"Deephan," film by Jacque Audiard, 2015
This is a Diaspora film. This time the displaced ones are Tamils from Sri Lanka. It starts after the 26-year guerilla campaign in Sri Lanka has been won by the majority ethnic Sinahalese government in 2009. This occurs after a mass slaughter of the ethnic Tamil minority. Deephan / Sidvahasan is a former Tamil Tiger whose wife and children have been killed. His unit is decimated and he's forced into a refugee camp. To get out of the camp, he gets the passport of a dead man, finds an unattached woman, Yalini, who finds an orphan girl, Illayaal, and they claim to be a real family. They are allowed passage to France, where he becomes the caretaker of a large apartment building in one of the working-class ring suburbs of Paris, which are full of immigrants from various countries.
The apartment blocks are dominated by armed criminals, mostly drug-dealers. They are Arab, African, French. But they let Deephan quietly do his efficient work on the buildings - fixing, cleaning, maintenance. His alleged daughter Illayaal goes to a nearby school and works on learning French. His alleged wife Yalini, who has a bad temper, sits around until he convinces her to work for a paralyzed man in one of the buildings, Mr. Habib. She is an excellent cook but gets a crush on Mr. Habib's son, who is a criminal wearing an ankle monitor.
They face all the problems of immigrants in a totally new place. Language is a main burden, though Illayaal begins learning French quite well. Deepan has trouble understanding and fitting in with the cultural customs, like French humor. Illayaal tries to make friends with school children who are hostile to strangers. Earning a living is a big hurdle, though the French find Deephan and then Yalini a job quickly and they pay far more than in Sri Lanka. Deepan & Yalini both try to escape their past, which can be difficult. The Tamil guerilla leadership in Paris want Deephan to continue working for the cause, but he can't face it anymore. They have to lie to the authorities about their background, as Deephan has to hide being a former Tamil Tiger. And keeping their odd 'family' together - probably the hardest. In the final case, putting up with violence that reminds them too much of Sri Lanka, as especially Yalini goes into panic mode immediately.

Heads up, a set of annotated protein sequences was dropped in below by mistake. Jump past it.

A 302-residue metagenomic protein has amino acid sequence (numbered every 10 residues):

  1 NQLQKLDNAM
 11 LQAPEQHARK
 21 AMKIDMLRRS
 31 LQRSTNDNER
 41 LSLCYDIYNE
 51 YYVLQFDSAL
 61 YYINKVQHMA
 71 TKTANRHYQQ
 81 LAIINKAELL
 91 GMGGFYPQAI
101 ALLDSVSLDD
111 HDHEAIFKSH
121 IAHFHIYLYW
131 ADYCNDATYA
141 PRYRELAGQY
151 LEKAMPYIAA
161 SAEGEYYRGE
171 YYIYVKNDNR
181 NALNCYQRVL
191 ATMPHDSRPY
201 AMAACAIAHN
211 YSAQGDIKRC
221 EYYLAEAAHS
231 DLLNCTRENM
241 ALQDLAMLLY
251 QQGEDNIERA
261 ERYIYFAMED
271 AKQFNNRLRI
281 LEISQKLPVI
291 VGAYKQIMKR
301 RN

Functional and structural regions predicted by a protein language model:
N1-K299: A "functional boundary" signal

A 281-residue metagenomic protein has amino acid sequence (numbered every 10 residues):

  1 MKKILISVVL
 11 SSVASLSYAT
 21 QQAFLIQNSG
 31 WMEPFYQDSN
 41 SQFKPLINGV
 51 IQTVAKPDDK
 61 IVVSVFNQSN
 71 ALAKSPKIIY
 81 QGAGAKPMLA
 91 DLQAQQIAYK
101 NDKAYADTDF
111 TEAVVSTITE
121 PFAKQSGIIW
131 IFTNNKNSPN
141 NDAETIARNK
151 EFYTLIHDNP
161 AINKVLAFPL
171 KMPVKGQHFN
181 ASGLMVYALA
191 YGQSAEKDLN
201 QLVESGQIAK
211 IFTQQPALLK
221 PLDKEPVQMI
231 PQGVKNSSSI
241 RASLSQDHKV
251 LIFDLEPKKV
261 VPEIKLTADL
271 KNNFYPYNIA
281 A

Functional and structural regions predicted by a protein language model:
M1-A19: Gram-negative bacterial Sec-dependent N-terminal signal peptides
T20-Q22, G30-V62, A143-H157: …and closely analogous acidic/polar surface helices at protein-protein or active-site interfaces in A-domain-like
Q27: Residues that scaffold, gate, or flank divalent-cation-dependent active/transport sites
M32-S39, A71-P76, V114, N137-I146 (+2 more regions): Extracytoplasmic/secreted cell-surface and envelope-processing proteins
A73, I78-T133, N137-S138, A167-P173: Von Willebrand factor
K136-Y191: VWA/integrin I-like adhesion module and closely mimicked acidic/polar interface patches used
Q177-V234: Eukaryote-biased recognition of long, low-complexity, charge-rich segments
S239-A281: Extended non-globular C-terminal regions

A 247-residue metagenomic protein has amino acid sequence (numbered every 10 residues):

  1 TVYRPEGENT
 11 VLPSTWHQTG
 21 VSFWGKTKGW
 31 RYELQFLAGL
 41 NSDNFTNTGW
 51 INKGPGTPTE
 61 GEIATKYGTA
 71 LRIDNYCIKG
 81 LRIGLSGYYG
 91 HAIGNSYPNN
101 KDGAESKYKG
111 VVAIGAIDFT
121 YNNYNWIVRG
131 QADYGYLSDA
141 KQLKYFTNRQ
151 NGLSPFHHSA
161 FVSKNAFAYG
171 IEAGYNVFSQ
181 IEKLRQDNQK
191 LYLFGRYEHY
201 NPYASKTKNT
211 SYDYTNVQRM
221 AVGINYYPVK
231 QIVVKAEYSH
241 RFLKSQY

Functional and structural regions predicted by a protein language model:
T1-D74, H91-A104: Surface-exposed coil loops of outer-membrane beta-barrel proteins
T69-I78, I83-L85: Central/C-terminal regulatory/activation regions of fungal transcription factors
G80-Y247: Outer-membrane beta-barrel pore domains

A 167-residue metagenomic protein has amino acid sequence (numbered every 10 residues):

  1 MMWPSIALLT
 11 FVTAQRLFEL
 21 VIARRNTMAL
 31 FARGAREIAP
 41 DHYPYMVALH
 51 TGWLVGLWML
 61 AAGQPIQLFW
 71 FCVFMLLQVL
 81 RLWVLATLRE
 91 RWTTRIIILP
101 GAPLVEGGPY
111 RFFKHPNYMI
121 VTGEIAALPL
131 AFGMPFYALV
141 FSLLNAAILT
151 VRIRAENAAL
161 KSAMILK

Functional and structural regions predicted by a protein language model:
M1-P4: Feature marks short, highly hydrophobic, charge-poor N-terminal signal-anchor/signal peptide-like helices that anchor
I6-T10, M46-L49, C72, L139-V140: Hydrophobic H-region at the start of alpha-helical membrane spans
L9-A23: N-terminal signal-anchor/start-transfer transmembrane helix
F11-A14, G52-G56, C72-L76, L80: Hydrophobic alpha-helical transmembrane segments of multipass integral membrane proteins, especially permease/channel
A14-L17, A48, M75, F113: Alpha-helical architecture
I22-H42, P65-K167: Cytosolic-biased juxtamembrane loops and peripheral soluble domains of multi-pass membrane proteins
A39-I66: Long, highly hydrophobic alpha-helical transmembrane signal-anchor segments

The thugs in the buildings have a shootout one day and Yalini loses it and runs to the train station, abandoning Deephan and Illayaal to get to London, where she has a cousin. Deephan forces her back to the apartment, as he is beginning to feel that they are a real family. Her leaving might also endanger their immigrant status. From then on, Deephan puts his former military skills to use in combating the criminal element, who have not dealt with a guerilla soldier before - dark and inconspicuous as he is.
The film has an unrealistic but very happy ending. Part of it is that the artificially constructed family becomes a real family by living through this misery. This film puts you in the position of being in immigrant, which is its main strength. It again reflects the massive dislocations that primitive capitalist ethnic politics and poverty bring to society.
Other reviews on Diaspora issues: "Lipstick Jihad."
August 21, 2017